For anyone in recovery from an eating disorder, the holidays can take on a whole new level of stress. Triggers can come in many different forms, especially at holiday gatherings. This might include:
- An overabundance of foods you don’t feel comfortable eating
- Relatives that you may not have seen in a long time
- Encountering people with whom you have a stressful relationship
- Conversations centered around dieting, food, and body image
- People who comment on your body or appearance
If you are in eating disorder recovery, a holiday gathering can feel like a perfect storm, as many of these scenarios can combine in one setting, making for a stressful situation. You may find it hard to enjoy the holiday season or even feel heightened urges to engage in past eating disorder behaviors.
Having awareness of these potential issues ahead of time can help you arm yourself with the positive coping strategies needed to successfully overcome these triggers. Holiday gatherings may inevitably be stressful and anxiety-provoking, but they don’t need to take you out or cause you to feel like you’re taking steps backward in your recovery.
How CBT Techniques Can Help Manage Stressful Situations
Helpful techniques that you can use to manage stressful situations may come from Cognitive Behavioral Therapy or CBT. If you have been in eating disorder treatment, you have likely been exposed to this form of therapy, as it is a helpful treatment for achieving cognitive and behavioral changes. CBT techniques can help a person better understand the connection between their thoughts, behaviors, and feelings while creating strategies to change rigid thoughts and behaviors to improve mood and functioning .
For example, if you have been healing from an eating disorder, you probably understand the struggle of having highly critical thoughts about yourself, your body, and food. These negative thoughts can trigger a vicious cycle of shame, guilt, or anxiety, and these feelings can then create urges to engage in the eating disorder.
CBT is a therapeutic framework that can help change these problematic thinking patterns that often perpetuate the eating disorder. CBT in eating disorder recovery is also helpful for:
- Emotional regulation
- Developing new ideas about yourself and your body
- Reducing stressors and triggers
- Preventing relapse
- Eliminating symptoms
While CBT is a structured treatment that typically occurs through phases under the guidance of a therapist, many of the principles are adapted and applied for real-life scenarios. The ultimate goal of CBT is to help transform the core beliefs that influence how you might interpret your environment.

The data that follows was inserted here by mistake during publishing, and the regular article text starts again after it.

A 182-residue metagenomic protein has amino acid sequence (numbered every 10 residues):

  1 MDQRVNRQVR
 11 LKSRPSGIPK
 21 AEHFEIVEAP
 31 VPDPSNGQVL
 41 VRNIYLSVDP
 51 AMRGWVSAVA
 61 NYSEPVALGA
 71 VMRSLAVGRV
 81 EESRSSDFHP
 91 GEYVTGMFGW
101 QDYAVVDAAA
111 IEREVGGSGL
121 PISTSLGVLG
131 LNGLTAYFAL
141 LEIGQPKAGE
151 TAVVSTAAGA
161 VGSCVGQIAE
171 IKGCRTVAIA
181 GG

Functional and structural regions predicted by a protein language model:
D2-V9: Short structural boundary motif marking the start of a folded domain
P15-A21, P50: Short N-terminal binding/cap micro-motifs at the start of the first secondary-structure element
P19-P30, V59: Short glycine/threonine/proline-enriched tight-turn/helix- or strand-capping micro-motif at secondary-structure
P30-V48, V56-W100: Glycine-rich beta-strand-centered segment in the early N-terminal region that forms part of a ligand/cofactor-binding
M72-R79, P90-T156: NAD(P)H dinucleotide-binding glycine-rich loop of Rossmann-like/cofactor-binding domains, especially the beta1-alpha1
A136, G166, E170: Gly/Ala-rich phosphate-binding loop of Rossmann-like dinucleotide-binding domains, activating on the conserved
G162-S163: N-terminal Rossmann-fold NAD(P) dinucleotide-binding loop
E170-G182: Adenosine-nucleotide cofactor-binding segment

Applying CBT Techniques to a Holiday Gathering
In the case of a stressful holiday gathering, you could use CBT techniques to help you change the way you might be approaching these types of events. What if it wasn’t the holiday gathering that actually caused you to feel stressed but more so the way you thought about it?
For example, if you’re at a holiday gathering and dwelling on negative thoughts during your time there, this can trigger anxiety and amplified stress response. On the other hand, if you approach this type of event with a restructured focus on more positive outcomes, this can help create stress relief. Anticipating problematic thinking patterns can help you better navigate these situations successfully. Let’s look at some specific scenarios:
- If you think: “I can’t possibly deal with the overwhelming amount of food that will be at this event”, you can restructure this thought to, “This is a chance for me to try foods I don’t usually get the chance to eat. All foods are safe for my body, and I deserve to nourish my body and enjoy eating.”
- If you think: “I’m worried about what everyone might think about how I look.”, you can restructure this thought to, “My self-worth doesn’t depend on my size and shape. I am loved for more than just my looks”
- If you think: “I have nothing good to share about myself with others; I’m a failure”, you can restructure this thought to, “I am not finished growing, changing, and evolving. I am enough exactly as I am”
Many of these negative thoughts may occur instantly, simply by anticipating a situation that might provoke anxiety. By focusing on the core foundations that support your recovery, you can directly challenge the negative thoughts that could come up in any stressful situation. Cognitive distortions are thought patterns that can negatively impact your experiences, and working through CBT techniques can help you change the automatic negative thoughts that trigger eating disorder behaviors.
Practicing CBT for Eating Disorder Recovery
It is important to understand that CBT is a long-term repetition that should be practiced under the guidance of a treatment specialist. If you are struggling with an eating disorder and are in need of support, please connect with our team at The Meadows Ranch. We understand that the holiday season can be an especially difficult time, and we want you to know that you don’t have to go through this alone. Connect with our compassionate team to learn more about the comprehensive treatment we offer for a lifelong eating disorder recovery.
References:: Very Well Mind, “Cognitive Behavioral Therapy for Eating Disorders”, https://www.verywellmind.com/cognitive-behavioral-therapy-for-eating-disorders-4151114 Accessed 1 December 2018